Reporter’s notebook – November 13, 2008
Raytheon unveiled a spread-spectrum radio that provides coverage without infrastructure such as base stations or repeaters, company CTO Leland Langston said. The radio recognizes and connects to identical devices within range to form a mobile ad hoc network, Langston said, making it ideal for use by officers patrolling on bicycles or motorized scooters. During this week’s International Association of Chiefs of Police annual conference in San Diego, the company demonstrated the radio, which was connected to a small mobile computer and surveillance camera mounted on a Segway. According to Langston, the radio transmits video at a rate of 250 kb/s. “It’s not HDTV, but it’s pretty good video,” he said. The radio also features a GPS receiver and transmits the location of the user every second, which aids situational awareness, Langston said …
Shotspotter debuted version 6.2 of its gunshot-location solution. The update lets dispatchers easily extract data—including when the shots were fired, the number of shots fired, the sequence of the shots, the number of shooters and the direction of the shots fired—that the solution collects. Having such information at their fingertips will improve situational awareness and help dispatchers make better decisions in terms of the personnel and resources they send to an event, said Greg Rowland, Shotspotter’s senior vice president of sales and marketing. It also lets dispatchers share key information that will give first responders a better idea about the situation they’re encountering. “This is about giving them as much data as possible to keep them safer,” Rowland said …
EF Johnson Technologies introduced the Lightning control head for its 5300 ES series of Project 25-compliant mobile radios. The device features a large, brightly illuminated and clear display similar to that found in the cockpits of military aircraft, said company spokesman Kevin Nolan. Users can choose between three levels of brightness. Other features include a navigation pad that lets users toggle between eight levels of function screens, each of which contains five options.
The FCC has type accepted Pyramid’s SVR-P250 vehicular repeater. The device is compliant with the Project 25 Phase 1 common-air-interface protocol, and is backwards-compatible to operate with legacy analog radios, said Bill Carlin, the company’s owner. The device provides secure communications by utilizing AES and DES encryption and is PC programmable for up to 20 channels, with P25, wideband/narrowband, CTCSS/DCS and emergency signaling on a per-channel basis.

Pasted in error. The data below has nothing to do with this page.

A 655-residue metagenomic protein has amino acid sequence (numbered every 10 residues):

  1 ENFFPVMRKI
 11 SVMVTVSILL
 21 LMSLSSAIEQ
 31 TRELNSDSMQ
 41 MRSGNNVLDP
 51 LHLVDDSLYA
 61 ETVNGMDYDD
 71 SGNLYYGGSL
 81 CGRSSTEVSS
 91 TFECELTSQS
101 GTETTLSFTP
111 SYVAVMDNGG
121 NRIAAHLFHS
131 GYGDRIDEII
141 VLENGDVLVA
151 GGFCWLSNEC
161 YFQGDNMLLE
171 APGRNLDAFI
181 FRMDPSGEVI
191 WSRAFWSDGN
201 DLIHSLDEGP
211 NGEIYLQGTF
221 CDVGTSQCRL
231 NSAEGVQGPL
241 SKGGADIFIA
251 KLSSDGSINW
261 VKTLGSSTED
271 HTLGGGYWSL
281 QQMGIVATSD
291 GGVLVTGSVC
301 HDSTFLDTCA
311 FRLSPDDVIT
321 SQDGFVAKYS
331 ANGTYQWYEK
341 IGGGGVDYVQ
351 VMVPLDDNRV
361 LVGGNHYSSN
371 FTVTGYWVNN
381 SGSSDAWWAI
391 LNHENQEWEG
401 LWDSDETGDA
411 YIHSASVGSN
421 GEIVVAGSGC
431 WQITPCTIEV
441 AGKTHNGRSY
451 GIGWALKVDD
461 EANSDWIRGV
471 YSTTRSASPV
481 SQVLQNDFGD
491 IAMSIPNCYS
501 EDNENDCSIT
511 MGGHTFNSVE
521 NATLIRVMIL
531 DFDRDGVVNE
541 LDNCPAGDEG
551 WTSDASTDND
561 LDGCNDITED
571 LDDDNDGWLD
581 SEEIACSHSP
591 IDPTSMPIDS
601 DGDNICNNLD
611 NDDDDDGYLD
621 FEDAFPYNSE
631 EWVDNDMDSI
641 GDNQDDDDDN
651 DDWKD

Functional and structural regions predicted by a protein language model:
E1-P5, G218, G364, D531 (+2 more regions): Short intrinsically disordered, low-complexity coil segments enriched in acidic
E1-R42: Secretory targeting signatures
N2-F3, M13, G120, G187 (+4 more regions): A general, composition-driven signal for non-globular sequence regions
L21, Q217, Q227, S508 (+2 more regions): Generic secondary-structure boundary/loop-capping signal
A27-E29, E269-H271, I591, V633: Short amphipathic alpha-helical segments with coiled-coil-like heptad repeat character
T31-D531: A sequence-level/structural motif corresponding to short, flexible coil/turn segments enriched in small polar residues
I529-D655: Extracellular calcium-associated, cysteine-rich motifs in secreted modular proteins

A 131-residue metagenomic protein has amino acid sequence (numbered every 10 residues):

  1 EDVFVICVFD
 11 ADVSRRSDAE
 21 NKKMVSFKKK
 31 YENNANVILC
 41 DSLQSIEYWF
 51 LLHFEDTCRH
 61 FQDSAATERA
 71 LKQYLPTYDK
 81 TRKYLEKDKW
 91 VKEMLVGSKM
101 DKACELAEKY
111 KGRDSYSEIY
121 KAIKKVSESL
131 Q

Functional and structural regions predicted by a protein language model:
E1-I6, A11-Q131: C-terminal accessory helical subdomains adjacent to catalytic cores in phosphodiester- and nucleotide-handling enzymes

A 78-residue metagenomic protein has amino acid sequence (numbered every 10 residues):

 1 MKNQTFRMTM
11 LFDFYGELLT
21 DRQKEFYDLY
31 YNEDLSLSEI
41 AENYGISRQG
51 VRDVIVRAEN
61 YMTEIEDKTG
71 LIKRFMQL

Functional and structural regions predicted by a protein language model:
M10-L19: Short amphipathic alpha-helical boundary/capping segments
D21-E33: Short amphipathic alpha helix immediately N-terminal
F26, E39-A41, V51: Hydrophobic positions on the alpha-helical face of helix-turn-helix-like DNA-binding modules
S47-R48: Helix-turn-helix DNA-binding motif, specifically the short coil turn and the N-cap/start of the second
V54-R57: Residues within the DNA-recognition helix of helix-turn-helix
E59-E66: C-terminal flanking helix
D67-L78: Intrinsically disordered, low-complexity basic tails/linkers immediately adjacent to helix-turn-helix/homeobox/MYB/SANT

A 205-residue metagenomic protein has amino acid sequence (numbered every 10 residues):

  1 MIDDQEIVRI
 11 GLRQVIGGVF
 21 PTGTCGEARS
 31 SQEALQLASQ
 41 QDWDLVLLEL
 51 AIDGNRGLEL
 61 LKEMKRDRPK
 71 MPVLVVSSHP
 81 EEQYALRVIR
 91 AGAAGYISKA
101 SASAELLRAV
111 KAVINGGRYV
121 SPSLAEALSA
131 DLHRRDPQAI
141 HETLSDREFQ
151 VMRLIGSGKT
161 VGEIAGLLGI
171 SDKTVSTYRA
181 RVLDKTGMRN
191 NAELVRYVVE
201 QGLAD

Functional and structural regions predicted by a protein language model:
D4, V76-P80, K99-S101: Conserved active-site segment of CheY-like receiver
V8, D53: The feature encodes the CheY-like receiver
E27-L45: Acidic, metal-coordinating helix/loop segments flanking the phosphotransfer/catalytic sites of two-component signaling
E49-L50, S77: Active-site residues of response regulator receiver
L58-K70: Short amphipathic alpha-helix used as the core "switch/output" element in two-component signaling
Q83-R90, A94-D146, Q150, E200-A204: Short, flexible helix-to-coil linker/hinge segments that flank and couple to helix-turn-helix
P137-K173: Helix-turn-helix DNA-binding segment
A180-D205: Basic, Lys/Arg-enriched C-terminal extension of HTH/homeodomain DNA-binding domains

AT&T Mobility will launch a satellite service next year in partnership with Terrastar. The service will operate on AT&T’s 3G network. The service will cover the U.S. and Canada and extend to 150 miles offshore. Terrastar plans to launch its satellite in June of next year, with service expected to begin in the fall. The satellite weighs 17,000 pounds and has a 60-foot main reflector disk. “This is a really big satellite,” said Terrastar’s David Primmer. A satellite that large enables small form factor devices to receive the signal. In fact, AT&T plans to provide the service first to PDAs, with full voice and data functionality. Devices will roam onto the satellite network should the terrestrial network become unavailable. The transition won’t be seamless; users will have to reinitiate the call after the terrestrial signal is lost. “We’re excited about adding increased reliability and capabilities for our customers,” said AT&T’s Jeff Carl.
Cisco Systems debuted a high-definition video-surveillance camera. A key feature is that personnel viewing feeds from the camera can change the direction in which the camera is pointed and zoom through a series of mouse clicks, eliminating the need for the slower pan/tilt/zoom function. (However, pan/tilt/zoom will be utilized for feeds viewed on iPhones.) Also, Cisco is working with gunshot-location solution vendor Shotspotter and middleware provide Augusta Systems to automatically pan/tilt/zoom the camera in the direction of gunfire, according to Morgan Wright, Cisco’s global industry solutions manager for public safety and homeland security. “This brings intelligence to the cameras,” Wright said. “Many times, when you have shots fired, someone is fleeing. The camera will capture that and detectives will be able to go back and replay that.”